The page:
Just catching up: Follow-ons to columns on tolls, venture capital, broadband and solar energy

Just catching up: Follow-ons to columns on tolls, venture capital, broadband and solar energy

Just catching up on some recent topics…

  • Following a Dec. 29 column on the pros and cons of toll roads, an attentive reader noted that tolls need not apply to all lanes on a stretch of freeway. In Colorado, for example, express lanes in parts of the Interstate Highway system help manage congestion and speed up travel for motorists. Drivers who choose to pay the toll can use express lanes in the Denver area that are otherwise reserved for buses and carpools.

    Toll-optional express lanes might help pay for expansion of I-39 north from Illinois through Madison, I-94 north from Illinois to Milwaukee and other heavily used roads. Want to stick in the regular lanes and drive toll-free? No problem. It’s only the express lane that would come with a user fee. The Wisconsin Legislature’s debate over how to best pay for keeping up state highways will begin in earnest soon.


  • A couple of recent columns described how two major Midwest cities, Detroit and Cincinnati, have established “funds of funds” with the help of major corporations – think along the lines of Ford and Proctor & Gamble – to invest in emerging companies through experienced venture capital firms.

    The managing director of the Michigan-based Renaissance Venture Fund, which was established nine years ago, will speak on that fund’s experience at the March 27 Wisconsin Tech Summit. Chris Rizik of Renaissance also played an advisory role in setting up Cintrifuse in Cincinnati a few years later.

    The Tech Summit, which is essentially a speed-dating event for major companies and emerging firms, is an ideal platform for the Milwaukee area’s “BigCos” to hear how making money and backing young firms can go hand-in-hand.

  • In a Nov. 18 column, I described the experience of American Family Insurance since the launch of “AmFam Ventures” in 2013. One of the first corporate venture funds to be created within the U.S. insurance industry, AmFam Ventures launched in 2013 as a $50-million fund to invest in early stage companies and now has board authorization to grow to $250 million. It primarily invests in big data, insurance innovation and parts of the “Internet of Things,” such as connected homes and cars.

    Now comes Northwestern Mutual Life Insurance Co., a Milwaukee icon, with plans to establish a $50-million venture fund to invest in startups that create financial service technologies and other innovative products the company could offer its clients.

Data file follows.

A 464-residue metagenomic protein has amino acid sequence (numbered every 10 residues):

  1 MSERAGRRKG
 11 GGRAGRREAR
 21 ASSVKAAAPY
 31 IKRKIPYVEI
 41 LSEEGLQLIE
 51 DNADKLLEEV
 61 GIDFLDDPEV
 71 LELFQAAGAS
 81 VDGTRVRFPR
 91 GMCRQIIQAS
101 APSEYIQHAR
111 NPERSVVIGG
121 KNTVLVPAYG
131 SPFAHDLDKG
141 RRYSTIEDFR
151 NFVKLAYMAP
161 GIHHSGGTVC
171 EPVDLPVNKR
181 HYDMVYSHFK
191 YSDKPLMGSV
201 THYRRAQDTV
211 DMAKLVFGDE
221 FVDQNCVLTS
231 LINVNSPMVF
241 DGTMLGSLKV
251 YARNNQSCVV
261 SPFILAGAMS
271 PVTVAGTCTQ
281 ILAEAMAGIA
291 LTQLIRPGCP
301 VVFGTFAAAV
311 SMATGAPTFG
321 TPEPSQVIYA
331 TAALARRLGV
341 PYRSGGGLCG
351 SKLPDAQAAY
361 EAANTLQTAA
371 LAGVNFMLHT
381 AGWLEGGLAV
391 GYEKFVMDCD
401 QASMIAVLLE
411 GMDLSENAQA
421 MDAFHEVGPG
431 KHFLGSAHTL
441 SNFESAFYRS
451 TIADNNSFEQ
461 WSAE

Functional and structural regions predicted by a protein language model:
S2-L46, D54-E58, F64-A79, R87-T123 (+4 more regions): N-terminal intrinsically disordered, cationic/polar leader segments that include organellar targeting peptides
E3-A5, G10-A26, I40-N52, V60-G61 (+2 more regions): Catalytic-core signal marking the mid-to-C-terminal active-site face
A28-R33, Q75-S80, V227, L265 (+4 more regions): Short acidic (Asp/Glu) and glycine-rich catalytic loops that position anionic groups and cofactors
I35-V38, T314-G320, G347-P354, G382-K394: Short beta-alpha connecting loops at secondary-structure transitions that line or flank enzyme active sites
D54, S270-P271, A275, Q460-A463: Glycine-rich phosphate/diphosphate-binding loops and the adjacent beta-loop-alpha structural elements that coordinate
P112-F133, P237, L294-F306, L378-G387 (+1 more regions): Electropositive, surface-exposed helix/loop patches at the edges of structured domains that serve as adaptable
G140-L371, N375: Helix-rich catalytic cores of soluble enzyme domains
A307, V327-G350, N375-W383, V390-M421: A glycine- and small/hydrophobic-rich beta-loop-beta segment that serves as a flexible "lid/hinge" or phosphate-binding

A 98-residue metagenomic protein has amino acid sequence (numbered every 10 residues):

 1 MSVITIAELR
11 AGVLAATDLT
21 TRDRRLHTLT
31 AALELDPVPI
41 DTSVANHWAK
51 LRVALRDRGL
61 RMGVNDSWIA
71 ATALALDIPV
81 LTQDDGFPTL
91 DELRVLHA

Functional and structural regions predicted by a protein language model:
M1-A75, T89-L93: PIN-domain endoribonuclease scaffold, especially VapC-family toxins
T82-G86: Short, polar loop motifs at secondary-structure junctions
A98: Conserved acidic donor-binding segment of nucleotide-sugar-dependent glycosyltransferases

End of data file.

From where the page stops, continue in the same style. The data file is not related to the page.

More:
Investments for the new Northwestern Mutual Future Ventures Fund will range from $500,000 to $3 million and will focus on four main areas: consumers’ changing preferences, “reimagining” the client experience, the digital health revolution and transformational analytics and technologies.

  • I wrote Nov. 22 about the efforts of community leaders in Vilas County to improve broadband coverage by bringing together the county’s major telecommunications provider, schools, businesses and state government. The elements of a staged plan to provide broadband to about 5,000 new Vilas County locations over four years is in the works.

    The breakthrough is largely a result of the second Connect America Fund, which tasked the Federal Communications Commission to work directly with major providers who promised to deliver high-quality service in underserved – mostly rural – areas. Only California will receive more CAF2 dollars than Wisconsin.

    Gov. Scott Walker has since proposed adding about $36 million to the state’s broadband efforts, in part to accelerate the CAF2 rollout. People can hear more about the Vilas County experience and Wisconsin’s prospects for better broadband coverage Jan. 24 at the Tech Council Innovation Network luncheon in Madison.

  • A couple of 2016 columns discussed a rise in Wisconsin solar energy installations. The final numbers are in and they’re shining: Projects totaling 30 megawatts started construction during the year. Once completed, those solar projects will be capable of powering the equivalent of 5,000 homes. That’s nearly five times as much solar development as took place in 2015, according to a report issued by Renew Wisconsin.
  • Most recently, I wrote about the Jan. 31 deadline to enter the Wisconsin Governor’s Business Plan Contest. Want to learn more? Join me and veteran judge Jonathan Fritz for an informal information session 6 p.m. Jan. 25 at Madison’s Brocach Irish Pub.

Still is president of the Wisconsin Technology Council. He is the former associate editor of the Wisconsin State Journal.

The opinions expressed herein or statements made in the above column are solely those of the author, and do not necessarily reflect the views of WTN Media, LLC. WTN accepts no legal liability or responsibility for any claims made or opinions expressed herein.